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July 1, 1999
Slamming Controversy Thickens in Washington
By Kim Sunderland
Washington’s rising humidity index this month isn’t the only thing making federal
legislators hot under the collar. Slamming is pumping up temperatures around Capitol Hill
as telecommunications lawmakers attempt to ice down those companies that switch a
consumer’s long distance carrier without permission.
Most recently, the U.S. Court of Appeals for the District of Columbia Circuit in
mid-May stayed the Federal Communications Commission’s (FCC’s) slamming liability rules,
which were to take effect May 17. During the same week, three senators, disgusted with the
appeals court ruling, came forward with another bill they say is designed to stop the
widespread abuse of slamming. Two other bills failed during the final hours of last year’s
second session of Congress.
"Slamming has to stop once and for all," says Republican Sen. John McCain,
R-Ariz., chairman of the Committee on Commerce, Science and Transportation and who, along
with Sen. Olympia Snowe, R-Maine, and Richard Bryan, D-Nev., introduced the
Telecommunications Competition and Consumer Protection Act of 1999 (S.1084) May 19.
"This legislation establishes effective anti-slamming laws and stiff penalties for
those carriers found guilty" of slamming.
The federal proposal tackles slamming with a two-track approach, according to a bill
summary. A Code of Subscriber Protection Practices would be created with input from the
FCC, the Federal Trade Commission (FTC) and various representatives of the telecom
industry and would include minimum requirements such as:
Restricting the use of negative option marketing;
Requiring verification of changes in a subscriber’s service;
Forbidding unfair and deceptive practices;
Requiring carriers to provide subscribers with notifications of any changes in service; and
Providing reimbursement and credits for charges not authorized by subscribers.
The senators’ proposal also would slap tough regulatory measures against any carriers
that chose not to use this code of practices. The senators want the FCC to prescribe
certain regulations–similar to those suggested for the code of practices–and impose
fines. Specifically, the bill proposes that the FCC be required "to award damages to
subscribers in the amount of $500, and to carriers harmed by slamming in an amount equal
to the sum such carriers would have received from the subscriber during the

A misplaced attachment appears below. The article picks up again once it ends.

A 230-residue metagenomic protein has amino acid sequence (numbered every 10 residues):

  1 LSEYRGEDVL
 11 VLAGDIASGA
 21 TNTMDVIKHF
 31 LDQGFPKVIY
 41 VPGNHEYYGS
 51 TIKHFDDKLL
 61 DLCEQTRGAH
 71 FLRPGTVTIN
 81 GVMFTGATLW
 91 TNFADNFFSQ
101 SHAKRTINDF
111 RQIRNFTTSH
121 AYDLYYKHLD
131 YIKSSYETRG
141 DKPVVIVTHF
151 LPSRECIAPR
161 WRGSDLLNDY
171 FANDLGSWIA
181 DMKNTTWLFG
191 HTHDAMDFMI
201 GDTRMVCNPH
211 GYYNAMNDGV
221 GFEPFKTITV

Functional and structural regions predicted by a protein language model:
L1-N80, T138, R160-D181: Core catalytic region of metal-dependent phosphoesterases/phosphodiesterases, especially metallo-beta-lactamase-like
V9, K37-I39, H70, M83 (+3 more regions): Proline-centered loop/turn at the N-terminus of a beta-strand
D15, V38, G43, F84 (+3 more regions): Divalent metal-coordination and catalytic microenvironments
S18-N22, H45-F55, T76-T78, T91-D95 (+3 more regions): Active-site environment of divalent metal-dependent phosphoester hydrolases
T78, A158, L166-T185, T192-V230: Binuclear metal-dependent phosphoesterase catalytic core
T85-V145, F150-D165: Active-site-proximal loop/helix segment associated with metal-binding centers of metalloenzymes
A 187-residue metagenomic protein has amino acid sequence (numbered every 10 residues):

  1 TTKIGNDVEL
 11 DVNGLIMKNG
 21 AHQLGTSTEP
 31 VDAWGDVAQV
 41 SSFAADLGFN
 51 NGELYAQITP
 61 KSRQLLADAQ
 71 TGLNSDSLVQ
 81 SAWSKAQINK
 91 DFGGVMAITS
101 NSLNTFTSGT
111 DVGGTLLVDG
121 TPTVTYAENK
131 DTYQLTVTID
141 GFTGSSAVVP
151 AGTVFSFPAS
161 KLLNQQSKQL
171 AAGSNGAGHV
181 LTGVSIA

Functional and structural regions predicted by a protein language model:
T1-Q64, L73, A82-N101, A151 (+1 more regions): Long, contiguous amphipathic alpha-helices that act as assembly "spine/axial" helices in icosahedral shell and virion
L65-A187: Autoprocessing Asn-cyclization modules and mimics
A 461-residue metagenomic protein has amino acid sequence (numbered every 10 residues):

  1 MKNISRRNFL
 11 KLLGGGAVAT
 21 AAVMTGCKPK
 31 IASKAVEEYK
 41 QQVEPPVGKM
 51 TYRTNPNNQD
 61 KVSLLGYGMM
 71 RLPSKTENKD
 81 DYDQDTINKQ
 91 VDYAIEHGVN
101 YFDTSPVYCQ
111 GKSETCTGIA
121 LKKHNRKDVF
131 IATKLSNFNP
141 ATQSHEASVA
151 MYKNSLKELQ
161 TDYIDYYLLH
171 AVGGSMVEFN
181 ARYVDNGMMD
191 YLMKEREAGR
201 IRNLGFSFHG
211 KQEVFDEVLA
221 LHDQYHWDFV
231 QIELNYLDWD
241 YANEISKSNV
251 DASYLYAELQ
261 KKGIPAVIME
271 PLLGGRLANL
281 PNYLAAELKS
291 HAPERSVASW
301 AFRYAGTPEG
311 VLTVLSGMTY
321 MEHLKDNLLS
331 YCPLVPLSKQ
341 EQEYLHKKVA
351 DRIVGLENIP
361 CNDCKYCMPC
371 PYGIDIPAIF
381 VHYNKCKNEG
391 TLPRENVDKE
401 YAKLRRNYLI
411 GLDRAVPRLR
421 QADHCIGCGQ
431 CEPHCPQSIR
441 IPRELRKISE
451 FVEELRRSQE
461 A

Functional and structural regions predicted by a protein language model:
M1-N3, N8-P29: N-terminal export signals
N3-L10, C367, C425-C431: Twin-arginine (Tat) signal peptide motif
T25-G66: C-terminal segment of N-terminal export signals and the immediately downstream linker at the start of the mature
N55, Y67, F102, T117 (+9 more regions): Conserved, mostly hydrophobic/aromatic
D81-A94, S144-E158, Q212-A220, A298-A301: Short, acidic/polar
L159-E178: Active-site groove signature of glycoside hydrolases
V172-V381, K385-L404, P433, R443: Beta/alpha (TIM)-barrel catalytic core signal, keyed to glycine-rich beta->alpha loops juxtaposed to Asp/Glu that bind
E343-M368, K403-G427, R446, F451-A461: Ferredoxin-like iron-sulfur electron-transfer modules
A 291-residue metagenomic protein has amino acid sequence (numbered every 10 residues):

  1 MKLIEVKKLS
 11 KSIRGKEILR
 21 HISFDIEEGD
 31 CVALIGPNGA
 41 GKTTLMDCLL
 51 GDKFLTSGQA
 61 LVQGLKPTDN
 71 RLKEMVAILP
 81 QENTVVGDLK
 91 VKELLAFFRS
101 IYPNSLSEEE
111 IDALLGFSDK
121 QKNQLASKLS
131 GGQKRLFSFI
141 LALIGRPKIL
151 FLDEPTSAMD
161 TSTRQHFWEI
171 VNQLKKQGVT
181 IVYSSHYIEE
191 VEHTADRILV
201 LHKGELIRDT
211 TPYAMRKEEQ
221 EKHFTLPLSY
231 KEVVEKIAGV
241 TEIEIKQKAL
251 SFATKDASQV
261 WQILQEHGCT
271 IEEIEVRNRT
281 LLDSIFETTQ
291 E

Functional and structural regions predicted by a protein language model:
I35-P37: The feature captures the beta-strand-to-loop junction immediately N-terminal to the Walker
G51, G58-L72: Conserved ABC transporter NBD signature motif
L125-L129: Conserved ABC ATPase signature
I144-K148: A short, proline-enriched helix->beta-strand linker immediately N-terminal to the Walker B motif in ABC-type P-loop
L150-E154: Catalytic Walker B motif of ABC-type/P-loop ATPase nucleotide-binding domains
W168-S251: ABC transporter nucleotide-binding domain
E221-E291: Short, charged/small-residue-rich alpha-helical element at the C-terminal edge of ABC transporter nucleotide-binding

violation," according to the bill summary. The bill also would require the FCC to
punish violations with fines "not less than $40,000 for the first offense and not
less than $150,000 for each subsequent offense."
The bill further requires the FCC to compile and publish a report ranking carrier
violations every six months. Those carriers that are among the top five worst performers
three reports in a row would be investigated and fined $1 million if the FCC finds they
misrepresented their adherence to this code of practices.
A McCain press secretary adds that a hearing on the senators’ proposal could be
The senators hastened introduction of their bill in response to the appeals court’s
stay of the FCC’s anti-slamming rules, which would let slammed consumers off the hook for
charges incurred for 30 days after an unauthorized switch, but force them to take slamming
complaints directly to their long distance carrier.
MCI WorldCom Inc. filed a petition seeking a stay of those rules to allow the FCC time
to consider an interexchange carrier (IXC) proposal that a third-party administrator (TPA)
handle slamming complaints. The IXCs, including MCI WorldCom, AT&T Corp. and Sprint
Corp., in March proposed setting up an industry-funded TPA that would include
representatives of large and small long distance companies and consumer groups to field
complaints, determine liability and handle refunds. The industry TPA also would devise
provisions regarding how consumers should be treated if they already had paid an
unauthorized carrier for calls. The proposal has additional support from Washington-based
trade groups the Competitive Telecommunications Association (CompTel) and the
Telecommunications Resellers Association (TRA), as well as Denver-based Qwest
Communications International Inc., Rochester, N.Y.-based Frontier Corp. and Dallas-based
Excel Communications Inc., but has been criticized by regulators and incumbent local
exchange carrier (ILEC) groups.
Read more about:Agents
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